However in 1961 and 1962 everything went south. My pitching mechanics were all messed up and I did not seem to be able to put everything back together. I had forgotten how to throw straight overhand in the proper way, and my rhythm kept breaking up. How is that possible? It is like a golfer who loses his stroke, and the more he experiments, the worse it gets. It was awful, but that’s life. There were no movie pictures of my pitching in 1960 for comparison. In the winter of 1962, I was traded to the Chicago Cubs. I received calls from sports writers who wanted to know if I was going to retire. So now I needed to make comeback number two.

Comeback Number Two

In spring training with the Cubs, I was trying too hard and hurt my arm. I had pulled some muscles in my elbow by forcing my fastball. I did not pitch for three weeks. The only thing that seemed to help was soaking my arm in the whirlpool at 114 degrees for 25 minutes. Then I could straighten out my right pitching arm. Once I starting pitching again, my old rhythm surprisingly came back, and was again getting hitters out with good ball movement. Don’t ask me to explain any of this. In 1963 I again led the National League in relief pitching and for the second time received the “fireman award”. My pitching remained pretty consistent up until 1967. I hit a huge road block with my manager with the San Francisco Giant, Herman Franks. I do not have space here to go into details. By mid-season 1968, my E.R.A. was a dismal 7.57. I was trying hard to get away from the Giants and no one was willing to pick me up. This was absolutely the lowest point of my career. So I was ready for comeback number three.

Comeback Number Three

The New York Yankees made a deal for me on July 12, 1968. All the details here make a very interesting story, but I must pass quickly on. During the last half season of 1968, I revived the Yankee bullpen by picking up 4 wins against 1 loss, 10 saves and an E.R.A. of 1.68. I was back! In 1970 the Yankees had one of the best bullpens in Major League History with a total of 75 wins and saves in relief. My own contribution was 13 wins and 29 saves with an E.R.A. of 2.05. In those days you had to pitch 2 or 3 innings to get a save. In August of 1968 I retired 32 consecutive batters spread out over four games. I spent 5 ½ years with the Yankees and the only bad thing is that we mostly had a young inexperienced team and was lacking the power house and balance of those great Yankee teams of the past. But I enjoyed wearing the Yankee pinstripes and being a part of their great history. However, I was to face another big bump in the road.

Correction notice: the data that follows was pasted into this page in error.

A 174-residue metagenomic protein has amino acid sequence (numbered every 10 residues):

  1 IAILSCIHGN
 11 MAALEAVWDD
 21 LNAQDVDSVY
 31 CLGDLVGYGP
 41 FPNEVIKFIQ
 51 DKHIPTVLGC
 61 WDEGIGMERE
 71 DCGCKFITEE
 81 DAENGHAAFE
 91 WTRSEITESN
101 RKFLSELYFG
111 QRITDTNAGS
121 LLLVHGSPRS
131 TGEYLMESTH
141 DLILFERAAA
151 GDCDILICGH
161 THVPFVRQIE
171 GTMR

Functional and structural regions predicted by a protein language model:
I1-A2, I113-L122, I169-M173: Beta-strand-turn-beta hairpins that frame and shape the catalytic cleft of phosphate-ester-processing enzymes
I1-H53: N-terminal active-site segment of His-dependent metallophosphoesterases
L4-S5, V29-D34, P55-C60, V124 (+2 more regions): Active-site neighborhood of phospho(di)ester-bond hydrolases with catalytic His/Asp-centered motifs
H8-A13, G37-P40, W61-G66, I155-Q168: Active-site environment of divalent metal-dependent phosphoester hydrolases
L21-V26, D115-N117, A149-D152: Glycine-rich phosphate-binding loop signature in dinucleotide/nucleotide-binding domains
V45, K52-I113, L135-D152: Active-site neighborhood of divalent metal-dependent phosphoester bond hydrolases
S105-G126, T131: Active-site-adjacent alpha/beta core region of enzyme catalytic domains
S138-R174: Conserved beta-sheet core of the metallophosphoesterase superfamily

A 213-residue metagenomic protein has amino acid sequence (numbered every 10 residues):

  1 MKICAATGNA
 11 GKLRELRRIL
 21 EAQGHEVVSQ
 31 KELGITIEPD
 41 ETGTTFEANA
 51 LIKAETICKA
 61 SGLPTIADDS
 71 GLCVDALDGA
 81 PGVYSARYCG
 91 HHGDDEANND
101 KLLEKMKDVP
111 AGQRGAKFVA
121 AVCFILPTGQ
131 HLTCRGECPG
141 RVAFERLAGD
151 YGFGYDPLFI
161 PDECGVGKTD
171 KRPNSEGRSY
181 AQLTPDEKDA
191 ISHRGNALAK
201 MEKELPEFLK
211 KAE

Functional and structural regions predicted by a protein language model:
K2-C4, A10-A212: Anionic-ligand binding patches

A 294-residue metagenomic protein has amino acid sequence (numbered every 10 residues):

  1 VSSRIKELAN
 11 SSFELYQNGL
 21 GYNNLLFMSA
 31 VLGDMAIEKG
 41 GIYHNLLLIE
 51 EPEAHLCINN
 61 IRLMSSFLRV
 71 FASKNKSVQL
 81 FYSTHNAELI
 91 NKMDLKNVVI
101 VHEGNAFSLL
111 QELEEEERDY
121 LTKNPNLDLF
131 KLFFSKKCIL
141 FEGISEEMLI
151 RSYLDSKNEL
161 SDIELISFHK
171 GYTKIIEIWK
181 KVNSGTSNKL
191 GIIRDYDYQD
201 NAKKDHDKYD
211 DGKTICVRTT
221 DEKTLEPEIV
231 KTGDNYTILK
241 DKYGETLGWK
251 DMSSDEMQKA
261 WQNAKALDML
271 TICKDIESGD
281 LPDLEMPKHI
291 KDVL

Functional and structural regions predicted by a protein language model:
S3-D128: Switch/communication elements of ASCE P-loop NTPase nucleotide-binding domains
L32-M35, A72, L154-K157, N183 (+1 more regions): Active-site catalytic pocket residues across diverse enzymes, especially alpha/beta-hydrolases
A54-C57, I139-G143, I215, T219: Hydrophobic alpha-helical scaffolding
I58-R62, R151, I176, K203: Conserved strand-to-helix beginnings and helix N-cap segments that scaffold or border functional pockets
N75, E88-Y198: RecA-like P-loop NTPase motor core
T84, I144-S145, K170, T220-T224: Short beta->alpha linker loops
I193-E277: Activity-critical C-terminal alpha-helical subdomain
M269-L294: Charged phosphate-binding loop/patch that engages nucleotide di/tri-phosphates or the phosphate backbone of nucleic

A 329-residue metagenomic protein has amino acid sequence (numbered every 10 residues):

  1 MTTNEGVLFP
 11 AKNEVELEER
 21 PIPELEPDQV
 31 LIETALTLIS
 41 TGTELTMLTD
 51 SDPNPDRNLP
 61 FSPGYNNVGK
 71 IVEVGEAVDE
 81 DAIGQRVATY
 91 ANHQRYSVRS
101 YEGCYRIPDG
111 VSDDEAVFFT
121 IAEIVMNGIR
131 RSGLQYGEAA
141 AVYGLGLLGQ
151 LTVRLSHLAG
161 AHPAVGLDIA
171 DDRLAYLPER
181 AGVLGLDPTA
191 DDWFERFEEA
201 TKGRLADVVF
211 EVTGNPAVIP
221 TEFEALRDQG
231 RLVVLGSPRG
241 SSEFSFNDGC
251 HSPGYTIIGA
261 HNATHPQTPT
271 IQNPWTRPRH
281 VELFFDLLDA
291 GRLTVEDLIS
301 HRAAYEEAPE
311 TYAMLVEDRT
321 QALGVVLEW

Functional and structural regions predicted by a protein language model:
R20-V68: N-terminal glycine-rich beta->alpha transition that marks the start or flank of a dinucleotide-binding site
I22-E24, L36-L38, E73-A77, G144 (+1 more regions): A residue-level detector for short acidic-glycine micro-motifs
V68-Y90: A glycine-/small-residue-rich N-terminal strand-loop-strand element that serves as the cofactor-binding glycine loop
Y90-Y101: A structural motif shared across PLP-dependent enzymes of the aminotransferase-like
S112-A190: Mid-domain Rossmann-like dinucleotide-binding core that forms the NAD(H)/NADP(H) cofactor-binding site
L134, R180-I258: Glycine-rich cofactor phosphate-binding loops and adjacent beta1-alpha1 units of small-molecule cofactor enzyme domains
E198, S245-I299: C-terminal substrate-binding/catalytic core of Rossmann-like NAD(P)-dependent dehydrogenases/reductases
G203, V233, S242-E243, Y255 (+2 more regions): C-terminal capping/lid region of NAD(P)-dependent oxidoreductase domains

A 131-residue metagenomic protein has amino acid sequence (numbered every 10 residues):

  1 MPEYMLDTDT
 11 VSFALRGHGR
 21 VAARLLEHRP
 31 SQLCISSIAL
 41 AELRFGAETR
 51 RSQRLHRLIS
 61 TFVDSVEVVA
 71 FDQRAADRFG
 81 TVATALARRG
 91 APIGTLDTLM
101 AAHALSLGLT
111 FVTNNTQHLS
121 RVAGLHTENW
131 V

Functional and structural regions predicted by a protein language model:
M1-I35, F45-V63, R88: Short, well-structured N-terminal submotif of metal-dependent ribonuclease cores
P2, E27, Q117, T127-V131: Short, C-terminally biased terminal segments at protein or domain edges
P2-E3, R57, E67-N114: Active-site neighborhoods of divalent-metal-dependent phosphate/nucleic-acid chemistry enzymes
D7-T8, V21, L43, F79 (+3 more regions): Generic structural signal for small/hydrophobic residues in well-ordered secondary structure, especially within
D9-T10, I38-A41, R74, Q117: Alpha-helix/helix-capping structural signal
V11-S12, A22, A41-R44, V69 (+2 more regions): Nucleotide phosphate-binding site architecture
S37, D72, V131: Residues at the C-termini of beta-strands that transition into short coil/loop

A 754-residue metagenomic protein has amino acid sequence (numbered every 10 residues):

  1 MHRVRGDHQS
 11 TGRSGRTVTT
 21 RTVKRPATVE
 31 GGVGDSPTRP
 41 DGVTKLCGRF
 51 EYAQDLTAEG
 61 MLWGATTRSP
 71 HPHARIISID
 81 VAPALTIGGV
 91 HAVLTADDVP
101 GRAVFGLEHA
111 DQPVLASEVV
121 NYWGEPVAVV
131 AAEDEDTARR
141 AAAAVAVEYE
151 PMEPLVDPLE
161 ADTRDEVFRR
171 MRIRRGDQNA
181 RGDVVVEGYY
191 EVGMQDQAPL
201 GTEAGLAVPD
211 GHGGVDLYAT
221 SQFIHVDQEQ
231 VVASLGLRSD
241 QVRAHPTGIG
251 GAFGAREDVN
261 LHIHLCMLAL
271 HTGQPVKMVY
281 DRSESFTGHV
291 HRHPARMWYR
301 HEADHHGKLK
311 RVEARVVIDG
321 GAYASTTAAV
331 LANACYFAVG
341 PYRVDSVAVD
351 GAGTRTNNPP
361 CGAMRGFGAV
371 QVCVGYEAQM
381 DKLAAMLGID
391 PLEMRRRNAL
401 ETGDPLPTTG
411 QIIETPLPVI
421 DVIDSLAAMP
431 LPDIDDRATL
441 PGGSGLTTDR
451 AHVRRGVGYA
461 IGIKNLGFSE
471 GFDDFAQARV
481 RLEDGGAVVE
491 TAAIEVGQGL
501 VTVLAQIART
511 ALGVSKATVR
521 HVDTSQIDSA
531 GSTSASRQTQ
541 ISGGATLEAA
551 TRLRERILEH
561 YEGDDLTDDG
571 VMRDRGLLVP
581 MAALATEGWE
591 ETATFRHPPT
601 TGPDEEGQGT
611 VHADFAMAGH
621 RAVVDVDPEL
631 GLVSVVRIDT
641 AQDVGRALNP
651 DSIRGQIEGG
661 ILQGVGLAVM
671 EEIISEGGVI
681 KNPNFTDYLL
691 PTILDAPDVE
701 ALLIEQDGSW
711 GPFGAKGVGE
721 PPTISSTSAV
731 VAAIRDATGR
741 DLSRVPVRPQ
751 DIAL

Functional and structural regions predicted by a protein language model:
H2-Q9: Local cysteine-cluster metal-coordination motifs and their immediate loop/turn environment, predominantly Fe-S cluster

After the great year in 1970, I found myself unable to get hitters out. Early in 1971, I must have blown several leads in one week. Something was definitely not right. This is what I finally figured out. Just before spring training, I had to under go a three hour operation on my throat to remove a large golf ball size calcium deposit. This evidently left me in a weakened condition that did not appear so noticeable at the time, but in professional baseball, small things can make a big difference. I did not have that extra stuff that keeps the hitter from making good contact with the ball. My good manager, Ralph Houck, stuck with me because of what I had done for the Yankees in the past, but it was not a pretty sight. I was getting booed and my pitching was hurting the ball club. Finally, Ralph quit using me and it was during this time that the Yankees acquired Sparky Lyle, who became a great stopper in the bullpen. As for me, I wasn’t used much for about a year.